Underlook is a project by photographer Andrius Burba. He ingeniously captures images of various animals from, well, underneath, with sometimes adorable, sometimes comedic, sometimes abstract results. Seeing as this weekend will involve some egg laying bunnies for many of you I thought it appropriate to feature his rabbit series; however you should check out the rest of his work -- cats, dogs, HORSES. This feature on the latter is also worth a read for behind the scenes details.
While this doesn't replace the thrill and awe of flight and travel it makes for a solid stand-in, especially if you lack a passport, time, or money to see the world. This Google Earth extension also makes opening my browser about 100% more delightful.
A few weeks ago I talked about my experiences postpartum and how ill prepared I was for the wacky things that happened to my body once I had my daughter, likening the fruits of my labor (I love an accidental pun) to the badges you earn in scouts.
The format may have changed since way back when but in those days patches were bucketed into categories. I’ve done the same here, inventing a more appropriate list: the world of emissions, the world of emotions, the world of exteriors, and the world of interiors. Each is represented with four badges, although this is by no means a comprehensive list.
Today I bring you my first installment, kicking off with a real fun one -- emissions, otherwise know as ooey gooey anatomy and the time in your life where you feel like a sinking ship.
I had an easy pregnancy. Even so Google was never far and I looked up every imagined and real symptom and milestone. I wasn’t uninformed, quite the opposite.
There were also apps. There were newsletters. There were forums. Each played their part in the well-rounded, and over inflated, education of Erin. I didn’t bother to find out what happens afterwards — the future is later. There are changes that I assumed I could expect, based on common sense and the alternate universe of movies and books.
Prolonged exposure to information — sought or accidentally absorbed — doesn’t prepare you for how something feels or the way it looks on your body.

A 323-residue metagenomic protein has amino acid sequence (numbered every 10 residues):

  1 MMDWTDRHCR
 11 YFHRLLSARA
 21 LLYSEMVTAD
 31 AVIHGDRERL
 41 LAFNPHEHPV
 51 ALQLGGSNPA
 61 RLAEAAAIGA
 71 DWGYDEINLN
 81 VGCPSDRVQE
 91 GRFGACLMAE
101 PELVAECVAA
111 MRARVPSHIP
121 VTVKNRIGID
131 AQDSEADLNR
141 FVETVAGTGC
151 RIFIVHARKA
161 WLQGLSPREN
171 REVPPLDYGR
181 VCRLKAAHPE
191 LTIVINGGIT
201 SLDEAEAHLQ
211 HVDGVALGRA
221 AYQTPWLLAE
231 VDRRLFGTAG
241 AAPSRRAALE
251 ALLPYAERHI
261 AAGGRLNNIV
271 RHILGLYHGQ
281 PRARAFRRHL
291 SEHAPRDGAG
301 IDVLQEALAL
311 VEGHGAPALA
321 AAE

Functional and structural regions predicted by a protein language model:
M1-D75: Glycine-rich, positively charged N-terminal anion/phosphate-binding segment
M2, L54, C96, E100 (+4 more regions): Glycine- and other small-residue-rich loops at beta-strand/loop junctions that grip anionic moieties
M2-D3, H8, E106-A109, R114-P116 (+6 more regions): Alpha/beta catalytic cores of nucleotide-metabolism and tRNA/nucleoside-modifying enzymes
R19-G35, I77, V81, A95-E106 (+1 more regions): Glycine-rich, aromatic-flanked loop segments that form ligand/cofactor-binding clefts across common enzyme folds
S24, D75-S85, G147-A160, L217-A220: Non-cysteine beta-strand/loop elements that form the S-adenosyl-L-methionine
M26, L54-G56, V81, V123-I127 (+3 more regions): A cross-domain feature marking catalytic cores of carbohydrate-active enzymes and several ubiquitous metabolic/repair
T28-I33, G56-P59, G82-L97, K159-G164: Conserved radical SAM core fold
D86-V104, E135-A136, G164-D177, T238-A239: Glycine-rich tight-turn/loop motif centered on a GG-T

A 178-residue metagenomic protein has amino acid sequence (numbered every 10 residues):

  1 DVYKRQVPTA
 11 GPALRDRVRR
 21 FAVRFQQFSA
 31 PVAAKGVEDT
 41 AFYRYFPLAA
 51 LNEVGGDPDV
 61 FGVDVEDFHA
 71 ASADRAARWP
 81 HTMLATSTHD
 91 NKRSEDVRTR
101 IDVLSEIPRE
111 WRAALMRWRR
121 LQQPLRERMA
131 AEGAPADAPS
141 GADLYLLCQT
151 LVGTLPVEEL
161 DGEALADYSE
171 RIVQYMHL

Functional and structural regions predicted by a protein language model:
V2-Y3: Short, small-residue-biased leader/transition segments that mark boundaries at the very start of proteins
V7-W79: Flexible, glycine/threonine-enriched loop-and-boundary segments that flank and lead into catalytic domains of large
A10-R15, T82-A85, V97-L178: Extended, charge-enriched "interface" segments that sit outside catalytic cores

Cut to birth (literally) and the unknown begins. I had a c-section, which I was not prepared for, even though I knew it was a possibility. That pleased part of my body but introduced some totally new surprises in other areas. I regularly received reassurances “you had major surgery” whenever I got frustrated or simple tasks felt impossible. Verbal band-aids, although appreciated, don’t have much sustained healing power when up against the strength of self-criticism.
There were other changes (not counting what came with pregnancy and stayed on after birth to keep the party going) — painful ones, odd ones, funny ones, wtf ones. In my mind I now resemble the old man from the Carol Burnett show, played by Tim Conway, disheveled and shuffling around. My outsides reject old clothes and we may never be reunited. My insides feel rearranged. Emotions are hard. Sustained focus is almost impossible. To put it simply my body and my mind are in a constant territory battle for weirdest landscape.
Experiences often feel more real, more mertied when captured, tallied, and repackaged into an easy to digest form, at least in my world. As a former girl scout and someone that got immense satisfaction from checking off the requirements to earn a badge I decided to make my own version for this stage in my life. Each is a point of pride, but hopefully not in that way that’s obnoxious, alienating, or boastful. Bodies are fascinating. I did something I never thought I’d do. I earned it.
Badges will be posted in the coming days...
“What have you been up to?”. I dread that question. It always feels like a lot and I in turn should have a long and involved response, but I don’t have a list of recognizable accomplishments.
I left my job shortly after Edie was born. It wasn’t a decision I made easily or lightly. It was in fact made with the help of my partner, and without his support I wouldn’t have been able to do it. Aside from a period almost a decade ago when I was laid off I’ve been working since i was in high school. Not being employed is foreign. Being a mother even more so.